To some Republicans, the party platform is "nothing but trouble." But take it away, and I guarantee: conservatives will find out exactly how much it matters.
Bill Gribbins is an expert on the tradition. He helped write the 2016 version for the GOP in Cleveland, so he has a definite opinion about its place in the political process. And that place, he argues in the Wall Street Journal, is not on a 5x7 card. He's heard the rumblings about an overhaul of the party document, but -- like a lot of us -- knows that shorter isn't necessarily better. "White House senior adviser Jared Kushner wanted the platform replaced by a statement of principles..." he explained. "The proposal was thwarted, thankfully; the party can have both lovely principles and detailed policy."
Rep. Chip Roy (R-Texas) agrees. As someone who's been intimately involved in the process, he knows what a mistake it would be to water down 58 pages of views and values. "The platform," he told listeners on "Washington Watch" is the one vehicle that defines "who we are as a party, what we stand for." It's the one way, he insists, of holding Republicans and elected officials accountable. "If you get outside those lanes," he says, "this is the tool" to bring you back in bounds -- or that voters can use to find someone else to run.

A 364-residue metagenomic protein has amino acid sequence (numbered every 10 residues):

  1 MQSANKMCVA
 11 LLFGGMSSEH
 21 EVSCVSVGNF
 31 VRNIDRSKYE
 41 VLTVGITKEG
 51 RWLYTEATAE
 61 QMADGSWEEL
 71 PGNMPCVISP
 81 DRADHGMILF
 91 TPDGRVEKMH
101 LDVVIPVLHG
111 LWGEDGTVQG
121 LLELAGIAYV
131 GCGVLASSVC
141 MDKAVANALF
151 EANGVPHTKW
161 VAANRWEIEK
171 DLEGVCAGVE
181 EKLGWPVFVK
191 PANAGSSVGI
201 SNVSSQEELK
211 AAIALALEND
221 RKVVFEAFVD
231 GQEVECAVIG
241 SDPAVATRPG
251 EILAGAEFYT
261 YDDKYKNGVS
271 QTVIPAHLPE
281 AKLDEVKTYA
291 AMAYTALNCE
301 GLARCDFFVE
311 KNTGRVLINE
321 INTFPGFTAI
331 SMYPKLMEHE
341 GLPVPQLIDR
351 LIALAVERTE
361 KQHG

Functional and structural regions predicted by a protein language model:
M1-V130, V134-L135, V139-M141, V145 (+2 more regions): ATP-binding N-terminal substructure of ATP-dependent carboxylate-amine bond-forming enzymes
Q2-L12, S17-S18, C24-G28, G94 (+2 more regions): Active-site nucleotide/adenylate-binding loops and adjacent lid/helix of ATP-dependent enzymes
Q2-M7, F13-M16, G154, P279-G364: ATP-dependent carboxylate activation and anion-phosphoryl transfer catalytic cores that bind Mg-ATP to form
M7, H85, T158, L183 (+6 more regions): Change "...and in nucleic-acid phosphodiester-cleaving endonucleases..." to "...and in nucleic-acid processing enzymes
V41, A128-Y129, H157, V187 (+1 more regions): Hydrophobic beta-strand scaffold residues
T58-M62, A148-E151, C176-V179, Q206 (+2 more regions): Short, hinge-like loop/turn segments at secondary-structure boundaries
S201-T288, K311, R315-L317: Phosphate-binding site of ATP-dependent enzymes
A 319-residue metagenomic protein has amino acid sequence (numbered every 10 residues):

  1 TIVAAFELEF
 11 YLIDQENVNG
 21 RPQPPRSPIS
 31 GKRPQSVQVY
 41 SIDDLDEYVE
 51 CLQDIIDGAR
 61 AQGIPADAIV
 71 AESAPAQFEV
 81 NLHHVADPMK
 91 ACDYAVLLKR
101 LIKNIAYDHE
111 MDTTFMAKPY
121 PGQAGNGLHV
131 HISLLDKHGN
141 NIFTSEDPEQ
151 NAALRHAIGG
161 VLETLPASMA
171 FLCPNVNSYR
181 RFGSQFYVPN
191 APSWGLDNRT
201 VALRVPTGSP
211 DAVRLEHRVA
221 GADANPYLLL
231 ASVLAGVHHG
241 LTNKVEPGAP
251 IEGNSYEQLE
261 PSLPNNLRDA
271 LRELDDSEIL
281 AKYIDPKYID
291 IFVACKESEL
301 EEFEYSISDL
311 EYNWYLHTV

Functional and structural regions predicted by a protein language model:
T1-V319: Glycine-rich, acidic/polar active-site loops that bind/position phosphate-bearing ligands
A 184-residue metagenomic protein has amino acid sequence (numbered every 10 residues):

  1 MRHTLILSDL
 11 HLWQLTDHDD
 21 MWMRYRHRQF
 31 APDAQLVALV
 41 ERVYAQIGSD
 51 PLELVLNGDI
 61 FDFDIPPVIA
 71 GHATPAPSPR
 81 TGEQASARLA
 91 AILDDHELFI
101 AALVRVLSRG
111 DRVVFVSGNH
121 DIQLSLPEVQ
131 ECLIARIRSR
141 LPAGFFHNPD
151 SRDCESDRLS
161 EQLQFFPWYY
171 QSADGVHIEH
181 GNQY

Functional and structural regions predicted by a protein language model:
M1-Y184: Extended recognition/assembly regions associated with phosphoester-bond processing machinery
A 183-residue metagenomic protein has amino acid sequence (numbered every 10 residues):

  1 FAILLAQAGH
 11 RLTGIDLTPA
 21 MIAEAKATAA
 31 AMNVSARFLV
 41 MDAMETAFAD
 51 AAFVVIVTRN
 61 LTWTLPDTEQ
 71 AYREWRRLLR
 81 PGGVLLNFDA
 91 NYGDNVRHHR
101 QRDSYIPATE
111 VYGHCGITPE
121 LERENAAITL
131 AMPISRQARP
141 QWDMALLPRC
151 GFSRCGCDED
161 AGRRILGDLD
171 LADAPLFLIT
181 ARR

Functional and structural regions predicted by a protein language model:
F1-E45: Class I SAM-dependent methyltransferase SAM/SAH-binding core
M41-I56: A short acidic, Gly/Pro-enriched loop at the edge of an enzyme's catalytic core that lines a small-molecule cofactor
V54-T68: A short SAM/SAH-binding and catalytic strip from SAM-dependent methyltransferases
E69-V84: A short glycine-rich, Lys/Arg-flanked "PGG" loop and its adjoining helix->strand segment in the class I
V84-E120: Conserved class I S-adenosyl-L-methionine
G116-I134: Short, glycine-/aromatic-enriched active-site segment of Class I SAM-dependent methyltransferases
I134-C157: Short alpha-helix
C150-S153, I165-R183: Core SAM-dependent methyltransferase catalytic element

These are the issues, Rep. Roy reminds everyone, that we care "passionately about-- whether they're fiscal conservative issues, or whether they're national security issues, or important social conservative issues. We want to make sure those issues are reflected in a platform so that everybody knows what we expect out of our leaders."
And, as I know from being a delegate to the platform committee, it's a very representative process. Every state has two delegates, who are a part of crafting that platform. So it's very reflective of where Republican voters are on important debates across the nation. The end product is, as Congressman Roy said, a guiding document. So much so, in fact, that Lee Payne, an associate professor at Stephen F. Austin State University, did an in-depth study that concluded that both Democratic and Republican lawmakers voted with their platforms 82 percent of the time. In other words, this isn't just about vision casting -- it's a way to hold people accountable.
This is why we painstakingly go through the process, Chip explained, because it's important to provide the guardrails for the party. With the country imploding from the streets to the courts, we need that vision more than ever. Not just for the party, but for the president and all of us who care about America going forward.